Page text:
The actual fabrics were an assortment of blue and low volume scraps and fussy cuts. A majority of the blue prints are by Lizzy House (Castle Peeps, Constellations, 1001 Peeps, Natural History, Pearl Bracelets, Mini Pearl Bracelets, Butterflies). There were plenty of others though including a few Munki Munki fussy cuts, Japanese prints, Cotton + Steel, and more. I primarily looked for prints featuring moons, stars, bunnies, or cute critters. 

A Munki Munki scrap I've been hoarding fit right in
I used Dream Wool batting from Quilter's Dream for the second time, and I'm very pleased with the finished product. It drapes wonderfully and always seems to be the perfect temperature at night. I would have liked to do custom quilting but I lack the skill and patience for something so big. Finished is better than perfect in my book.

Interstellar Storm
Size: 93" x 93"
Fabric: Assorted blue and low volume prints
Pattern: Storm at Sea
Quilting: Basic stipple
Completed: June 24, 2015

Pattern Review: All in One Box Pouch

Thursday, June 25, 2015

Photo by Aneela Hoey
A couple weeks ago, I made a total impulse pattern purchase: the All In One Box Pouch by Aneela Hoey.  I've been working on a stack of 42 Alturas applique blocks and this pouch seemed like an ideal way to wrangle my blocks, thread assortments, and notions. The project consists of a large zippered boxy pouch with a front-mounted zipper pocket that opens like a book. Inside are two individual clear vinyl zipper pockets. The boxy pouch also has a small slip pocket on the back and the pattern includes directions for a basic rectangular pin cushion.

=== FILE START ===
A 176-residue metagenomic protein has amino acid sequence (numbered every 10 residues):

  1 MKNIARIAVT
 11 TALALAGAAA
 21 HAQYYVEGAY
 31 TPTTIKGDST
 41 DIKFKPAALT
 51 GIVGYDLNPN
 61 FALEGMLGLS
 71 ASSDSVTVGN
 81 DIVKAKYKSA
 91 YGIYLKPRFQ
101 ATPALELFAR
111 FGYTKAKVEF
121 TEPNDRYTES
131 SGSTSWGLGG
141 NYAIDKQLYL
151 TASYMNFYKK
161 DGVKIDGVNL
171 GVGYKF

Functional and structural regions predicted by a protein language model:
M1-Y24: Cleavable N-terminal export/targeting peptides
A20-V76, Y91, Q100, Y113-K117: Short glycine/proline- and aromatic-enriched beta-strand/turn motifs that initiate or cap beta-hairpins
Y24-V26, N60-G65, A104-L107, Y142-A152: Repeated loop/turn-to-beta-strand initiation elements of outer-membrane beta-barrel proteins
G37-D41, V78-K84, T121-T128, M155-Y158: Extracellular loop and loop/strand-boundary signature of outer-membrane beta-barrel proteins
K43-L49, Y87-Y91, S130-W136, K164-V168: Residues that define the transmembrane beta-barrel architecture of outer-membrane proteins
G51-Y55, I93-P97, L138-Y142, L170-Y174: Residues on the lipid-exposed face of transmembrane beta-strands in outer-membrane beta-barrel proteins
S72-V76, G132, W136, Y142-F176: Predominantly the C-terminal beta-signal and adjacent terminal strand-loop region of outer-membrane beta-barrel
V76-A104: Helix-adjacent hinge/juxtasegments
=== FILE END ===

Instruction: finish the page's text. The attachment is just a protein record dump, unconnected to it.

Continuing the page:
If you're familiar with Aneela's patterns, you may notice that this project is actually her double pocket pouch pattern attached to the front of a boxy pouch. They sell for the same price, so you might as well buy the All In One Box Pouch and get two projects in one.

The pattern is generally easy to follow and the workflow progresses naturally. Aneela incudes excellent technical diagrams for almost every step, which I really appreciate since I have a bad habit of skimming written directions.

I'm can be a bit pedantic when it comes to technical writing (hello, type A personality), so there were a few details that gave me pause. Firstly, when I was cutting my pattern pieces, I had trouble determining how to orient my fabric since I used directional prints. Aneela includes orientation diagrams for two of the pattern pieces, but there were more pieces I would have like clarification for. The measurements she provides for cutting also confused me some. Most patterns consistently give measurements as either width x length or vice versa to help you determine how to orient your fabric. The measurements in this pattern aren't consistent, so sometimes the width listed first, and other times it's the length. I periodically had to flip forward a few pages and read how each piece was going to be put together to clarify how I should orient the fabric.

Another thing I'm not keen on is the tube method of making bias tape. I read those instructions several times, and still was unable to get the achieve a single continuous piece of bias tape. After 15-20 minutes of messing with that, I gave up and followed my usual method.